With central banks worldwide removing cash from society in favor of Central Bank Digital Currencies, and negative interest rates turning traditional investment strategies on their head, digital assets present a compelling use case as a hedge against extraordinary global monetary policy and capital surveillance


In the move to a cashless society, a power struggle is playing out between who controls and issues money in an era when corporations and individuals can create currency as easily as governments. At the same time, both central and retail banks now see cryptocurrencies as a threat to their business and economic models.

Pushing back against the tide, the Swedish Riksbank and the IMF are trialing their own cryptocurrencies to explore the use of Central Bank Digital Currency (CBDC). Corporations are also front-footing crypto, JP Morgan has issued an internal USD stablecoin and Facebook is soon launching a stablecoin for remittances and e-commerce.

These government and corporate currencies are centralized and monitored on permissioned blockchains – the antithesis of decentralized permissionless cryptocurrencies – and ‘corporate cryptos’ will be obligated to share transaction data with government agencies to operate in an official capacity.

In such a system a future of digital money with four distinct traits is foreseeable:

  • Official Central Bank Digital Currency (permissioned, sole legal tender)
  • Corporate currency e.g. Facebook coin, JP Morgan and similar stablecoins (permissioned, official but not legal tender)
  • Digital commodity money e.g. Bitcoin, Litecoin and commodity-backed (permissionless, unofficial but mostly legitimate)
  • Digital cash e.g. Zcash and Monero (permissionless, unofficial and potentially outlawed)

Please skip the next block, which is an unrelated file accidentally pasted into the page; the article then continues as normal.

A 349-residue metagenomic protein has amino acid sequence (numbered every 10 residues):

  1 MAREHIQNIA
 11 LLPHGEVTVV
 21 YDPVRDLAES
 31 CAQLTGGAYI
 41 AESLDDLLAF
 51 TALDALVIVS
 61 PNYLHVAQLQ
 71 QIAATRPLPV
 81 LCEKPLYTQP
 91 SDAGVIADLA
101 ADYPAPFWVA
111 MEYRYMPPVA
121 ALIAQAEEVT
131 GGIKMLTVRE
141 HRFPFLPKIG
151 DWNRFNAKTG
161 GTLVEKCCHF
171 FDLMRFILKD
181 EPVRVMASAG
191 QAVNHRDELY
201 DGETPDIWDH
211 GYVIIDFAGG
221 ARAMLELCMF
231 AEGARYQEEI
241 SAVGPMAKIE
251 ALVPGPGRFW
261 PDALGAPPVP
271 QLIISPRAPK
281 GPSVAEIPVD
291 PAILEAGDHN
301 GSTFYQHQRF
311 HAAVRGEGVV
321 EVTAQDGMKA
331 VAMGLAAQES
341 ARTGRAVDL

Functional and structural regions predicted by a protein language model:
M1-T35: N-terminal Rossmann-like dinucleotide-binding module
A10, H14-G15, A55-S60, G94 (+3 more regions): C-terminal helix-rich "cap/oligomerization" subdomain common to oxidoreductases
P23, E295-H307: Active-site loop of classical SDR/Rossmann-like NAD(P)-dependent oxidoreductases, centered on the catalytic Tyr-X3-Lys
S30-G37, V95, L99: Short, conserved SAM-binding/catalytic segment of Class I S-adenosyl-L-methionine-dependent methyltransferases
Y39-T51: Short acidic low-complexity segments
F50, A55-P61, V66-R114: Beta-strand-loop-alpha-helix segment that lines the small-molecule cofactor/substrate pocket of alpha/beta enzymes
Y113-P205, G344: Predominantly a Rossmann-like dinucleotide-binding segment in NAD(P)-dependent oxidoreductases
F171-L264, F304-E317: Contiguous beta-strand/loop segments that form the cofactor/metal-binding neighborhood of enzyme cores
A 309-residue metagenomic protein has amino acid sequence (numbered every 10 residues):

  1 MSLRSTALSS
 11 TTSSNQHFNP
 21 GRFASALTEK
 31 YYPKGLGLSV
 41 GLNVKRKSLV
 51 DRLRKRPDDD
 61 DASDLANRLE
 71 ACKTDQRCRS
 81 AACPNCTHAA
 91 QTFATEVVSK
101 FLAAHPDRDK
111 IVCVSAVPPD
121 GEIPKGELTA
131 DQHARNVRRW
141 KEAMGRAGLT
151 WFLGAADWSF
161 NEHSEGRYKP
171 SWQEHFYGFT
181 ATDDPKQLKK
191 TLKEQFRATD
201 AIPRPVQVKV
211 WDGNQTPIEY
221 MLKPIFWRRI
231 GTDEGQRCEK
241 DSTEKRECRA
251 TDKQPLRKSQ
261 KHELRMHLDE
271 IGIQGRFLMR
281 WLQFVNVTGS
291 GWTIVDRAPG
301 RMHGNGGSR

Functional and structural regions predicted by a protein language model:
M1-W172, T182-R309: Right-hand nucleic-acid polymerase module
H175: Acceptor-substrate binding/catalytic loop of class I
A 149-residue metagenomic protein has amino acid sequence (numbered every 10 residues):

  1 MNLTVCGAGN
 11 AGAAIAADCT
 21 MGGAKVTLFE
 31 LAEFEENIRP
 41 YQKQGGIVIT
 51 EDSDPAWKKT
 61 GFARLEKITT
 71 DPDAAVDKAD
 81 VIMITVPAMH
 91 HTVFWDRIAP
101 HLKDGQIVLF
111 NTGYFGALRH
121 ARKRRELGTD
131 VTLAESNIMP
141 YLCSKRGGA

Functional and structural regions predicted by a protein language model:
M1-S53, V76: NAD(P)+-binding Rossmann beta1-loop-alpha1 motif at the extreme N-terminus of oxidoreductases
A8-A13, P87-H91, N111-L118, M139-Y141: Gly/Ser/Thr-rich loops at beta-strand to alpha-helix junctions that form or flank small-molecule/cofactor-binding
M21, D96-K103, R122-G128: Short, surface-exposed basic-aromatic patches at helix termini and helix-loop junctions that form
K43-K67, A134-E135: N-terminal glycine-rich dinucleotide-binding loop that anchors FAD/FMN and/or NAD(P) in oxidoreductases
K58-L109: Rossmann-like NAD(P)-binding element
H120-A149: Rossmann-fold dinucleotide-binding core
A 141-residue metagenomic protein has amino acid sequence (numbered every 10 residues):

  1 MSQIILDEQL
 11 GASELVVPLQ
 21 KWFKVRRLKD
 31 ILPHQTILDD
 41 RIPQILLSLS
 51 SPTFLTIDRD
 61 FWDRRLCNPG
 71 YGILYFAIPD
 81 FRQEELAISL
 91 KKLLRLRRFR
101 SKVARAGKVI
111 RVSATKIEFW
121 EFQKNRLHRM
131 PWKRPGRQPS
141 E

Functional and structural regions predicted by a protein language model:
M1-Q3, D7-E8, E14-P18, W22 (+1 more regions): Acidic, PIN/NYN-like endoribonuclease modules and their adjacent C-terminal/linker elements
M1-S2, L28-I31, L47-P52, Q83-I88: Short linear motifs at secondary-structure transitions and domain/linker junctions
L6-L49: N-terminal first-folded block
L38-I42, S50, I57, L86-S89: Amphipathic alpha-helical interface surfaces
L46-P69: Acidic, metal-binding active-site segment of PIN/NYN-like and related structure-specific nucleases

Hedging in an era of extraordinary monetary policy

The decade-long absence of significant inflation despite record-low interest rates combined with aging Western demographics has some observers posit the West is heading for a period of secular disinflation similar to Japan in the 90s/00s.

To avoid ‘Japanification’, central banks, the IMF and the WEF have suggested moving interest rates into deeply negative territory (-2 to -4%) during the next recession to stoke inflation, enabled by a CBDC as an extra monetary tool. The growing popularity of ‘radical’ monetary policies such as Modern Monetary Theory (MMT) as an alternative to quantitative easing (QE) during the US Presidential election some observers are concerned the future rate of debt and money supply will accelerate and, as inflation is non-linear, lead to unpredictable inflation.

Gresham’s Law

Demand for digitally scarce assets – in particular Bitcoin and Litecoin – will increase dramatically as the US and others move to extraordinary monetary policies to stoke inflation. We foresee a desire for commodity money, traditionally gold and silver, and also new commodity-backed money.

For those hedging volatility in international trade and politics, digital currencies backed by hard assets or a basket of commodities similar to the IMF’s Special Drawing Rights will become a preferred supranational unit of trade settlement amid escalating trade and currency wars. We expect challengers of USD global reserve status, such as China, to issue similar multi-asset hard and digitally-backed currencies in the near future.

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THE END OF CASH: Investing in digital privacy and scarcity as a hedge against negative interest rates and Modern Monetary Theory.

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